It is completely normal to feel sad, angry, hopeless, and apathetic at certain points during our lives. We should expect to experience these emotions just as we would expect to experience feelings of joy, contentment, and excitement. However, a depressive episode, or a diagnosis of Major Depressive Disorder, is more than feelings of sadness during an expected or brief moment in time.
Depression (Major Depressive Disorder) is a common and serious medical illness that negatively affects how you feel, the way you think and how you act. There are many symptoms and behaviors that classify what a depressive episode may look like. You may experience any to all of the following during a depressive episode:
- Feelings of sadness or apathy
- A loss of interest or pleasure from activities that you once enjoyed
- Changes in appetite
- Trouble sleeping, or sleeping too much
- Loss of energy or increased fatigue
- Increase in purposeless physical activity (hand wringing, pacing, etc) or slowed movements and speech (actions observable by others)
- Feeling worthless or guilty
- Difficulty thinking, concentrating, or making decisions
- Thoughts of death or suicide
The severity of these symptoms can range from mild to severe. If symptoms are more mild, you may experience fewer of those symptoms and less frequently. If your symptoms are more severe, you may experience almost all of the symptoms on the list and have them more frequently. In order to qualify for a diagnosis of Major Depressive Disorder, you must experience at least five of the listed symptoms for at least two weeks. With a professional, you can determine the severity of the episode. Someone can experience one episode of depression, or multiple episodes throughout their lifetime. Episodes may have a trigger that is consistent with stressful or traumatic life events, or physiological or hormonal changes. However, episodes may not have seemingly any triggers, whatsoever. These episodes can last from a few days to a few months. While this sounds overwhelming and scary, it is important to remember that depression is treatable.
What depression feels like, has been described as a dark cloud that is constantly hanging over you. It has been described as a weight on your chest, shoulders, or body. It has been described as a mood shift for no apparent reason – everything may be going genuinely well in your life, and these symptoms still emerge. You may feel more tired than usual or move more slowly throughout your life than usual. Depression also leads to many negative thinking patterns. Thoughts of yourself, the world around you, and your future may become dark, irrational, or just plain scary. These thoughts can also lead to further isolation from the others, and potentially suicidal thinking. What depression feels like may vary from person to person, but what is constant is how debilitating it is. That is what differentiates clinical depression from a bad mood. What is also important to remember, is that depression is not a weakness or a character trait. It is a serious and common mental illness. The nature of depression is, unfortunately, that it has you believe that it is a personal fault for experiencing depressive emotions and thoughts.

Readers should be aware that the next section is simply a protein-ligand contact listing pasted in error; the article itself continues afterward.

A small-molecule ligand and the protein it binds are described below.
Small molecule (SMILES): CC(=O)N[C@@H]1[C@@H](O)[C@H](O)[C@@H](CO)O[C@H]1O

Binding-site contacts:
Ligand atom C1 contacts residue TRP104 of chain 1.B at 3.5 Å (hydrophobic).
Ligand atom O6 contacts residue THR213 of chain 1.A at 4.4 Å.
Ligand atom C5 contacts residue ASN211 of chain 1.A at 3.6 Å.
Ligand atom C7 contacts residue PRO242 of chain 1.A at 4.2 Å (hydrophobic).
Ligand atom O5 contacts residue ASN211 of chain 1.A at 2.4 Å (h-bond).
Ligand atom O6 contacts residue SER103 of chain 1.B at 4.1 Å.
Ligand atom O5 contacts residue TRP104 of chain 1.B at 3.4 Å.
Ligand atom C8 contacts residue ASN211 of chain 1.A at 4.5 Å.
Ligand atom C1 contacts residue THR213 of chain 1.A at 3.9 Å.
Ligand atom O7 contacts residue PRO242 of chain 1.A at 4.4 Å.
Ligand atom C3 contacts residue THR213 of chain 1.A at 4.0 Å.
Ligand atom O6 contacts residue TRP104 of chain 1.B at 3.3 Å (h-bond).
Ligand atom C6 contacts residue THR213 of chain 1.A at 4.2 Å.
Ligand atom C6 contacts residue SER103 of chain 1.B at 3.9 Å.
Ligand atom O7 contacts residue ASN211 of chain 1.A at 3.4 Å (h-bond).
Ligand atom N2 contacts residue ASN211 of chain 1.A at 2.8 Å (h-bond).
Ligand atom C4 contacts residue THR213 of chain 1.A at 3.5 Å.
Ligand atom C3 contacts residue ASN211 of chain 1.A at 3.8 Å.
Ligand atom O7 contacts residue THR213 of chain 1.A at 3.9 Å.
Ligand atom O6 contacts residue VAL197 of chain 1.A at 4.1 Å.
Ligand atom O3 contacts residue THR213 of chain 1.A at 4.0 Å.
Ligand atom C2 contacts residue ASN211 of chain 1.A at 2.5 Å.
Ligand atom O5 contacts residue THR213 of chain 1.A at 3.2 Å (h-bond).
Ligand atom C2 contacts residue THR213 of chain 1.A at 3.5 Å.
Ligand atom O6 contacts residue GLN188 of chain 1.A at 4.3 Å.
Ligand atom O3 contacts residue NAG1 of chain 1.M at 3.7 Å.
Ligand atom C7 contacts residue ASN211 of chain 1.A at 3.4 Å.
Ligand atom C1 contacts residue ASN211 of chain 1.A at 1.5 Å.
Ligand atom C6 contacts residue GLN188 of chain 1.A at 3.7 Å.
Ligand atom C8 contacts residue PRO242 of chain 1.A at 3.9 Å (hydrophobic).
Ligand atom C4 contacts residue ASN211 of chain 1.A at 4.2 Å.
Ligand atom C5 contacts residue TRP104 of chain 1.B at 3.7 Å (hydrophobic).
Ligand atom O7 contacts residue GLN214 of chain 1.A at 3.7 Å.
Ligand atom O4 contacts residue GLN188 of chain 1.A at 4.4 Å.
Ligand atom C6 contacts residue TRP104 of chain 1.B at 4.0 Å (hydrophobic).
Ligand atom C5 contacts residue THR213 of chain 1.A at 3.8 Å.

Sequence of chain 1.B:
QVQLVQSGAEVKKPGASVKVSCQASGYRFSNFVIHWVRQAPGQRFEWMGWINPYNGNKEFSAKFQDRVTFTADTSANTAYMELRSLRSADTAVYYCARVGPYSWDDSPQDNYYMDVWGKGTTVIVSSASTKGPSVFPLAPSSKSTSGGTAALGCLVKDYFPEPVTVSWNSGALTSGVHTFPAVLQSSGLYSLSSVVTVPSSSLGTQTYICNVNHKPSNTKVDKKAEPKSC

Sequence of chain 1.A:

While these symptoms may seem obvious, we may assume that we will be able to spot these behaviors easily in others. This may not always be the case. People can experience many of these symptoms and likely have become very skilled in masking their true emotions. Those who are experiencing a depressive episode may be working and communicating well with others; any changes in their mood or behavior may seem subtle or dismissable to others. Regardless, if we do notice our friends and family exhibiting any of these symptoms, it is encouraged to ask them how they are doing. It is never hurtful to ask someone how they are doing; ignoring potential signs of depression can be detrimental to mental and physical health, and yours.
This blog post is meant to be educational in nature and does not replace the advice of a medical professional. See full disclaimer.
American Psychiatric Association. (n.d.-d). What is Depression? Retrieved April 7, 2020, from https://www.psychiatry.org/patients-families/depression/what-is-depression
Harvard Health Publishing. (2018, December 18). Major Depression. Retrieved April 6, 2020, from https://www.health.harvard.edu/a_to_z/major-depression-a-to-z
Truschel, J. (n.d.). Depression Definition and DSM-5 Diagnostic Criteria. Retrieved April 7, 2020, from https://www.psycom.net/depression-definition-dsm-5-diagnostic-criteria/#dsm-5diagnosticcriteria